Despite a bleak year, there are a burst of feisty openings, determined to keep staff employed in the hope of a better tomorrow. Now, stay home, stay safe and explore the world
Sleek and elegant, Oyama welcomed its first customers in March. Less than a month later, it is shifting its menu to delivery-only bento boxes. Nevertheless, Andrew Rex is excited about the opportunity to serve Chennai.
“I have had restaurants in Thailand for years, but I am from here, so for a long time I wanted to start something here,” he says, adding that after some thought he decided on serving Japanese cuisine, instead of Thai, which may have been an easier choice. “Everyone with lemon grass in their hand is making Thai food here,” he chuckles. “I wanted to do something different.”
With Sadiq Hussain, who manages the restaurant, Andrew decided to create a space that feels authentically Japanese, without being intimidating to people who are unfamiliar with the cuisine.
Hence, although the menu includes popular classics, from donburi to katsu, and of course a wide range of sushi, it is also encouragingly flexible. There is, for example, a wide range of vegetarian food, and the chefs are also working on increasing their vegan options, in response to requests from customers.
Portions are generous, and the restaurant is experimenting with a range of bento boxes to provide colour and variety.
They have one more secret weapon: dessert. “In most Japanese restaurants here, they serve only fruit at the end of the meal,” says Andrew. “We are working on expanding our dessert menu…” For now, there is mochi ice cream and creamy, wobbly Annin tofu, a reassuringly sweet ending.
28/61, VNS Vaibhav Apartment, 1st floor, 3rd Main Road, Gandhi Nagar, Adyar. Call Sadiq at 9841113001
Ottoman’s Turkish Baklava & Kunafa
Sevki Ozertugrul could not go home, so he started making baklava. At least, it tasted like home.
When the national lockdown to slow the ongoing pandemic began in March last year, Sevki, who has been working in India for four years, realised that it would be a while before he could return to Konya, in Turkey. “Suddenly, I decided, I will make baklava,” he says, walking through his first store, set beside Buva House on Khader Nawaz Khan Road.
There was just one catch: he had no idea how to do it.
Over the past one year, a combination of YouTube classes and determination, have resulted in “Ottoman’s Turkish Baklava & Kunafa,” which began as an Instagram start-up, then gathered enough steam, and confidence, to launch a store on Chennai’s most buzzy high street.
“Baklava is a 40-layered dessert made of phyllo pastry, filled with chopped nuts and sweetened with syrup,” Sevki says, adding that it was developed in the kitchens of Topkapi Palace in İstanbul.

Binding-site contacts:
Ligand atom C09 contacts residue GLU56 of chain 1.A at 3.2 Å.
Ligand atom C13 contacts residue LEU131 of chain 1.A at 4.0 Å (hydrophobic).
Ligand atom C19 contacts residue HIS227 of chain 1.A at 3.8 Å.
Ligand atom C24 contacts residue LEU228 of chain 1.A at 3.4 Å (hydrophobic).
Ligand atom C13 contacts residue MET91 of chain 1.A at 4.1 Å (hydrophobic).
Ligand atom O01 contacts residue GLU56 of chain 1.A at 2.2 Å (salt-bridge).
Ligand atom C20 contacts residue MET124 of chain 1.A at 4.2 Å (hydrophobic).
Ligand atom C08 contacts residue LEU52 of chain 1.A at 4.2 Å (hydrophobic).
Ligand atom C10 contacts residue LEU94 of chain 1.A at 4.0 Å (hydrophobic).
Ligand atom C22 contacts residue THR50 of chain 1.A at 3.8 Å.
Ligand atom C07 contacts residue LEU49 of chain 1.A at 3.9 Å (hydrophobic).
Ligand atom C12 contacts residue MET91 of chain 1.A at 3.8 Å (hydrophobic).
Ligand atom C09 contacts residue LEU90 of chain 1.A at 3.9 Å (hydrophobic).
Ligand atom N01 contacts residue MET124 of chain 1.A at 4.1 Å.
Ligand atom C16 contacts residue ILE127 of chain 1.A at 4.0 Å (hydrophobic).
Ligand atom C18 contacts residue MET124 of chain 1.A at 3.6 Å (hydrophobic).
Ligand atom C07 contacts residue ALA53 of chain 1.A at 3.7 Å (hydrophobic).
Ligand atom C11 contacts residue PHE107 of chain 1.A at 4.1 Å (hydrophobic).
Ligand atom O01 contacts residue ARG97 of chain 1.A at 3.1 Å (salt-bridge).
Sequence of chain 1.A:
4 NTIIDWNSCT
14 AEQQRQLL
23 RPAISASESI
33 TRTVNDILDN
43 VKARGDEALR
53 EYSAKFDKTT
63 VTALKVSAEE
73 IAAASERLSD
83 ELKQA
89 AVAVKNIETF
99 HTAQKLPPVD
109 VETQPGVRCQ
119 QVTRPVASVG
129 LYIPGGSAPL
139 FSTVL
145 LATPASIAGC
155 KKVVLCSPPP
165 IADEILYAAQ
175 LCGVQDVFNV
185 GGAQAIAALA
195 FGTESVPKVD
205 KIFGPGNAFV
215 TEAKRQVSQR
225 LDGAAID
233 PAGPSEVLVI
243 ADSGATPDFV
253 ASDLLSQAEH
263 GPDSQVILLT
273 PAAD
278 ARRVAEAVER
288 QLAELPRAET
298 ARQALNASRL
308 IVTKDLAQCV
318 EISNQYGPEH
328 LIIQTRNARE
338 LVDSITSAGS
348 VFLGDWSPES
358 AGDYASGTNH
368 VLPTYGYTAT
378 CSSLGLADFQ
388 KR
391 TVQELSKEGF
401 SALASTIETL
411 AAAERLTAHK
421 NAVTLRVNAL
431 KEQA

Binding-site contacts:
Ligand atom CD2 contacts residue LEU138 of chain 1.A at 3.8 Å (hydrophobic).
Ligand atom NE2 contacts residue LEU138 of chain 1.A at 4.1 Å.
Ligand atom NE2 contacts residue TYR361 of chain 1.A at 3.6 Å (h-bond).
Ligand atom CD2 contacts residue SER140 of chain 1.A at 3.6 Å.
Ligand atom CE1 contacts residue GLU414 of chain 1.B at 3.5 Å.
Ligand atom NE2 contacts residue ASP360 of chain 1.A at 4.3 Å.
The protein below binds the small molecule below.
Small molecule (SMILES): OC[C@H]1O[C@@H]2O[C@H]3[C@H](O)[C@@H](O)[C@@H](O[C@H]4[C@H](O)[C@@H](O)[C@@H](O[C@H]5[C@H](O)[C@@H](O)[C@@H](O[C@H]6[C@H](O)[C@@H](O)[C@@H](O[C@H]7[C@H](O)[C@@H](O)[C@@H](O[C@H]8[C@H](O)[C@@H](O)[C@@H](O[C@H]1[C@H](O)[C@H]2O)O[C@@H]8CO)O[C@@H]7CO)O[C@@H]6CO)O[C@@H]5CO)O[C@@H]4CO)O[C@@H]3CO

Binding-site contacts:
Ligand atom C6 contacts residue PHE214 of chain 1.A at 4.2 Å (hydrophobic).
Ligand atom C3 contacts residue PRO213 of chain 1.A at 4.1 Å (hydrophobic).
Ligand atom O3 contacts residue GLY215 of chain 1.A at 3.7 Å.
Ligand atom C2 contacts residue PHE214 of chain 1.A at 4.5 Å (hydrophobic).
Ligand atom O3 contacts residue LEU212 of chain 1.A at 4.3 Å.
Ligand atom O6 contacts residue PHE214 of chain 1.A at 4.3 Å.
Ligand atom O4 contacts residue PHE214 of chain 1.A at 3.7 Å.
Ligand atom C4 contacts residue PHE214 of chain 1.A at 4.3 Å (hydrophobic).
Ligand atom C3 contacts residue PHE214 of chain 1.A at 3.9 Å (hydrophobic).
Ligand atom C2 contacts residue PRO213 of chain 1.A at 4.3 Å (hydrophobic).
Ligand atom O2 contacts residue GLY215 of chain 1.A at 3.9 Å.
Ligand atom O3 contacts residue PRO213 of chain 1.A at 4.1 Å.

After a year of patient tweaking, he says his version tastes “almost perfect”. He adds, “We source everything locally — but we need pistachios from Gaziantep for proper Turkish baklava. In the future, we will add that too.”
Pistachios, walnuts and cashew nuts are encased in translucent layers of crisp phyllo, that is generously brushed with ghee. Syrup is added judiciously, so the pastry stays crunchy, ensuring it is rich, yet deceptively light.
The new space will open with baklava and kunafa, then expand into Turkish coffee. Sevki also holds out a tray of cookies, made by his wife. “I’ve forgotten what they are called,” he says, sprinting outside to ask her. He returns in a minute, smiling. “She says it was a favourite of the empire… So let’s call it Ottoman’s sweet. The taste of Turkey.”
Ottoman’s is at 8, Khader Nawaz Khan Road, Srirampuram, Thousand Lights West, Nungambakkam
Although their newly opened restaurant, which was bustling with cheer last week, is silent, Aarnav Merchant and Alagu Vignesh are undeterred.
With the Tamil Nadu Government announcing new restrictions to prevent the spread of COVID-19, now only takeaway service is allowed. So, instead of serving their signature fresh pasta at the restaurant’s tables, they are thinking of ways to help you stay home safe and stock your fridge.
The young chefs, who graduated from IHM Mumbai (The Institute of Hotel Management) are determined to be as self sufficient as possible, focussing on making everything from the sauces to fresh gnocchi in-house, in a compact, but well-equipped kitchen.
After IHM, Aarnav went on to do the Culinary Arts programme at Kendall College in Chicago, while Alagu went to Le Cordon Bleu in Ottawa. “We have been friends for a long time,” says Alagu, explaining how they agreed on a simple menu focussing on freshness and quality.
“It’s a pasta bar more than a restaurant,” he adds, “So we do homestyle, hearty soups, lasagne, and of course fresh pasta.”
Although the menu is deliberately short, the pasta section is like a driving holiday through Italy: pesto gnochetti, squid capellini, doppio agnolotti…
“Keeping the menu small helps us play creatively with the food,” says Aarnav, as Alagu packs a portion of light, fluffy potato gnocchi, to be served with a pumpkin cream sauce. He adds, “We don’t buy anything frozen, and try to make every thing in-house. So, we butcher and break down the meat ourselves, then use the bones for stock so there is no wastage. We shell shrimp for our tortellini, and use the heads for shrimp oil.”
The takeaway menu includes white Bolognese chicken lasagna, with red sauce on the side, as well as a vegetarian ratatouille-inspired version. “We keep tweaking recipes,” says Aarnav, adding that their tiramisu is popular and they are now working on creating a mango cheesecake.
“People have started dropping by for takeway,” he states, adding with a chuckle, “Yesterday a customer came and picked up his order, then couldn’t wait to drive home, so he ate in his car.”
6A, Nawab Habibulla Avenue, 1st Street, Off Anderson Road, Nungambakkam. Call Aarnav on 8939511200